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Home arrow Vessels arrow Royal Canal Floats arrow Float No. 15 and 16 - Royal Canal - late 1800s (remains)
Float No. 15 and 16 - Royal Canal - late 1800s (remains) PDF Print E-mail
04 November 2008

Royal Canal Float 15 and 16
Royal Canal Float No. 15 and 16

 

Two canal boats lie at Darcy's Bridge on the Royal Canal. They look old and damaged, and more than likely incite many a comment from canal walkers not native to the area, or from other visitors who may not know the history of trading boats on that element of the inland waterways system. For those that do, there are many fascinating stories, linked to other tales and families both in and from the surrounding area. One of these who can chronicle the story of these two craft quite well is Mr. Willie Leech. Willie's dad James was the last trader on the Royal Canal. These two boats are the last remnants of what was once a thriving business. The vessels are known as No. 15 and No. 16. Like the other elements of the inland waterways system, boats on the Royal were numbered. These were horse drawn boats so never had the M (Motor) suffix like those of the Grand Canal and River Barrow navigations. Both were private boats, No. 15 having been handed down to James Leech from his own father, and James then purchased No. 16 during the war from the Kelly's of Kilcock, another trading family on the Royal Canal.

James Leech was from the Summerhill area of central Dublin, just beside Ballybough Bridge, about a mile from Spencer Dock which is the link of the the Royal Canal to the River Liffey. James built up a substantial fuel business buying coal directly from the coal ships moored just outside Spencer Dock and hauling it back to the midlands. Some of his larger customers included Maynooth College, Shaws and St. Lomans Hospital in Mullingar. Bagged concrete to Longford and Mullingar along with flour and sugar and of course Guinness were also regular consignments from the city. Cargos into Dublin included turf which was sold by the bag straight from the boat at Ballybough and North Strand area ofthe city. An unsual cargo was 'mather' a mud similar to what is know as 'puddle' used by the Gas Company in Dublin, to line the lamps and gas grids of the street lighting system. The burnt slag from the mather was recycled, being returned to the midland farmers to use as a kind of fertilizer.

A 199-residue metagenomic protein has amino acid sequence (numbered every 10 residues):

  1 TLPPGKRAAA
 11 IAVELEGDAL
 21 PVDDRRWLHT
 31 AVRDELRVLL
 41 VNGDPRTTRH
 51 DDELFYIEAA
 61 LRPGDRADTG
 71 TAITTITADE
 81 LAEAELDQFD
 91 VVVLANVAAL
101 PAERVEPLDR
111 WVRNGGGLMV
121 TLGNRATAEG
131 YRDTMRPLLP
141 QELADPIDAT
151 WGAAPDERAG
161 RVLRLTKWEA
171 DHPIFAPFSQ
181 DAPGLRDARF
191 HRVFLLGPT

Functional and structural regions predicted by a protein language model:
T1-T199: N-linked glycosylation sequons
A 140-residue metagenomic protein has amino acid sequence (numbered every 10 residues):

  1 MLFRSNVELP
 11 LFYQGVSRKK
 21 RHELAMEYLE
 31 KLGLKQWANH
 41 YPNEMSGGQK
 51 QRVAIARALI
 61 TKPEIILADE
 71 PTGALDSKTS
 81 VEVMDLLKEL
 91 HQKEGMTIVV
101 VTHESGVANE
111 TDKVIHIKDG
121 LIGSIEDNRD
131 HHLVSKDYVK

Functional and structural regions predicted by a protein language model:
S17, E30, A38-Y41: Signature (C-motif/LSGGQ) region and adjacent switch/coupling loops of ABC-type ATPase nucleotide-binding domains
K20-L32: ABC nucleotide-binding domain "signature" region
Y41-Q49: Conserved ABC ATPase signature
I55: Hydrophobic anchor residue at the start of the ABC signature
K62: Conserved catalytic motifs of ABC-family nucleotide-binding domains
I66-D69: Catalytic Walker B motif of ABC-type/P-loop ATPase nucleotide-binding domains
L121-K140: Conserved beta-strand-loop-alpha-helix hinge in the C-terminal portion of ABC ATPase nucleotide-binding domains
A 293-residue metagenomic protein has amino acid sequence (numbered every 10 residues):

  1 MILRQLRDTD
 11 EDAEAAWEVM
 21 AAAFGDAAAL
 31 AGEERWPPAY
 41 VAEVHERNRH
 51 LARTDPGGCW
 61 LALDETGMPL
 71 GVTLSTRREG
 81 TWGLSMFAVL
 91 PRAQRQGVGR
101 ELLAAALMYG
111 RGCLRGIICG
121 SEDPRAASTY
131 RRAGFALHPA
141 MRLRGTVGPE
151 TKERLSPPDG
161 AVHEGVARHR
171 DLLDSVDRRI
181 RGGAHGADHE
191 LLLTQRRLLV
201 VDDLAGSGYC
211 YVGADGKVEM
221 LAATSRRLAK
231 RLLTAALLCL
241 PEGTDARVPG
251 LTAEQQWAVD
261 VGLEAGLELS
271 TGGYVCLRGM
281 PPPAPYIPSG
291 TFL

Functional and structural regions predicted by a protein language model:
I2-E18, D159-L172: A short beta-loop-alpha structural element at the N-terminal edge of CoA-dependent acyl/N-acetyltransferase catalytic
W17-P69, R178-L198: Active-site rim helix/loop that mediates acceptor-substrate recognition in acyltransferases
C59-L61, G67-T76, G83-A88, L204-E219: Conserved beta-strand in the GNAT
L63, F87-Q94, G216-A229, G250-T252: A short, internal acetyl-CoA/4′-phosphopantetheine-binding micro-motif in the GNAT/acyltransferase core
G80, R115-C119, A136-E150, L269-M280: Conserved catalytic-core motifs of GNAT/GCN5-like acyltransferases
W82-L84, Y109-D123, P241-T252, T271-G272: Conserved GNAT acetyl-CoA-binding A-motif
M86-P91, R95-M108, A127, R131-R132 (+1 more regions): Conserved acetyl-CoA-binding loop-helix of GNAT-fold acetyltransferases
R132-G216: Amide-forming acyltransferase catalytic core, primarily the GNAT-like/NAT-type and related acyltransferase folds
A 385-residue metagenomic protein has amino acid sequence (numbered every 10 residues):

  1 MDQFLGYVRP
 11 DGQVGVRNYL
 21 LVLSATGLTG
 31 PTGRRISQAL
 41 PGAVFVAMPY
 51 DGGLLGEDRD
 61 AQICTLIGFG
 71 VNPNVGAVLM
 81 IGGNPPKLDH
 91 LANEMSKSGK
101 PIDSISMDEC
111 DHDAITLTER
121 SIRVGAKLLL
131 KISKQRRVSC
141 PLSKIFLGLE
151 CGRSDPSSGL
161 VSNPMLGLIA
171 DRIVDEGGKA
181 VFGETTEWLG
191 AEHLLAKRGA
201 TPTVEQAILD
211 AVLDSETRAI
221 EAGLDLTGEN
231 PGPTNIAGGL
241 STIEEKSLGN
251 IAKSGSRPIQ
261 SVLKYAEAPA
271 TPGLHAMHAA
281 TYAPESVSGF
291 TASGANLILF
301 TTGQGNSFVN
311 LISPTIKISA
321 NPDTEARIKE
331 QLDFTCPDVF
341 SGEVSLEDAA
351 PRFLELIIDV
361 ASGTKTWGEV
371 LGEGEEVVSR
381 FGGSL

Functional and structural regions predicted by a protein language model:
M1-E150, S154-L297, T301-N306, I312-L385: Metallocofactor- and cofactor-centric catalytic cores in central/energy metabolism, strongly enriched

A trip to the city (known as a '3 day trick') needed regular stops to rest the horses, usually two of them for a 50 ton load. The crew would usually comprise 3 men, one at the bow (or at regular intervals down below cooking meals), one on the rudder and a third on the bank with the horse(s). Many of the animals used to pull boats had a previous life pulling either trams or dairy carts in Dublin. They were treated well when working on the boats, with special collars more heavily padded with straw. Fresh grass and the best possible oats from full nosebags at every meal break and of course plenty of fresh water were also the norm. A regular arrangement to rent private stables for them each overnight stop was in place, while the men slept in tight quarters on the craft. When the time came for the horses to retire from the canal, they were usually sold on to local farmers.

As the canal fell into more and more disrepair, the boats needed more regular visits to the dry docks, in both Spencer Dock and Mullingar, to keep them afloat. In the end they were tied up at Darcy's Bridge with the closure of the canal and act as a vivid reminder of the Royals commercial past.

Read the recollections of Willie Leech in an interview in 2001 with Brian Goggin in "The Last of the Horse Drawn Boats".

Last Updated ( 04 April 2009 )
 
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